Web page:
Entergy Miss., Inc. v. Bolden, 854 So.2d 1051, 1054(¶ 6) (Miss.2003) (internal citations and quotations omitted). AmFed raises claims regarding six instructions that were accepted during the compensatory-damages phase of the bifurcated proceedings. We analyze each instruction in turn.
A. Instructions P-1 and P-12
¶ 37. AmFed claims instructions P-1 and P-12 peremptorily instructed the jury to return a verdict for Jennifer for Jennifer's “lump-sum plus the penalty and the deficiency in the payment of the children's benefits plus the penalties, even though these claims were unquestionably paid some four years prior to the trial.” AmFed submits that instruction P-1 appears on page 390 of the court record. However, we have reviewed the record and have been unable to locate instruction P-1 on page 390 or any other place in the record. AmFed was obligated to present a record sufficient to demonstrate its allegations. Clayton v. State, 822 So.2d 1141, 1145(¶ 16) (Miss.Ct.App.2002). Having failed to do so, AmFed's argument is procedurally barred.
¶ 38. Instruction P-12 states:
The Court instructs the jury that Jennifer ․ sought and requested declaratory judgment that her minor children were entitled to the unpaid weekly installments together with the ten percent (10%) penalty as provided by law and the Court does hereby grant and award unto Jennifer ․ such declaratory judgment. The Court therefore instructs you to find for the minor children in this proceeding in the amount of $3,493.06 for each child respectively, together with the ten percent (10%) penalty of $349.31 for each child.
¶ 39. We find no error in the circuit court's decision to grant instruction P-12. Although there was evidence that AmFed had paid each of the children $3,493.06 prior to trial, AmFed experienced no prejudice as a result of this instruction. The jury was aware that AmFed had paid those amounts, and the circuit court reduced the final judgment by those amounts. Additionally, AmFed had not paid the 10% penalties to each of the children. Accordingly, we find no merit to AmFed's complaints regarding jury instructions P-1 and P-12.
B. Instruction P-2
¶ 40. Instruction P-2 states:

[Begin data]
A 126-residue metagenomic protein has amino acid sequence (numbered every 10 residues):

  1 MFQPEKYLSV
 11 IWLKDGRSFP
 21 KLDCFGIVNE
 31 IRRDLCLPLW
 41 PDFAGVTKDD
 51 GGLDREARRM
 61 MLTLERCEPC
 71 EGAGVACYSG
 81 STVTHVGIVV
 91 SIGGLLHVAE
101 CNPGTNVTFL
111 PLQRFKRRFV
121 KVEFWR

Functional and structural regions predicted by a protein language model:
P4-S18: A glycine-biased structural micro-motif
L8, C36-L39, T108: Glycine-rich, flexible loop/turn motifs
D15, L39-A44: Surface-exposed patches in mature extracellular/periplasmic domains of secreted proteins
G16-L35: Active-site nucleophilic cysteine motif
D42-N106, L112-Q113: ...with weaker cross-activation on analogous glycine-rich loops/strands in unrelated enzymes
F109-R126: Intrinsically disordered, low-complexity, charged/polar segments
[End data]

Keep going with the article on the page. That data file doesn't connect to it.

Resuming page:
The Court instructs the jury that the purpose of the Mississippi Workers' Compensation Act is to facilitate payment of compensation to an injured worker, or in the event of the death of the worker to his widow and children without delay and without unnecessary costs.
The purpose of this Act is to relieve society and the public of the burden of having to support children and widows who have been left without means of support because of the death of the worker in an industrial accident.
According to AmFed, instruction P-2 “is an abstract statement, not related to the issues and the facts of the case, which was likely to and did confuse and mislead the jury by leaving the impression that Amfed in some way [had] violated the Act.”
¶ 41. However, AmFed does not state specifically how the jury was misled into believing that AmFed violated the Workers' Compensation Law. Additionally, there is legal support for the statements contained in instruction P-2. “[T]he purpose of the Act is to facilitate the payment of compensation without delay and without unnecessary cost.” H.C. Moody & Sons v. Dedeaux, 223 Miss. 832, 842-43, 79 So.2d 225, 228 (1955). “One of the primary purposes of the Workmen's Compensation Act is to relieve society of the burden of supporting in orphanages or public almshouses helpless children, who have been left without means of support because of the death of the wage earners who have lost their lives in industrial accidents.” Stanley v. McLendon, 220 Miss. 192, 199, 70 So.2d 323, 326 (1954). It follows that we find no merit to AmFed's claims regarding instruction P-2.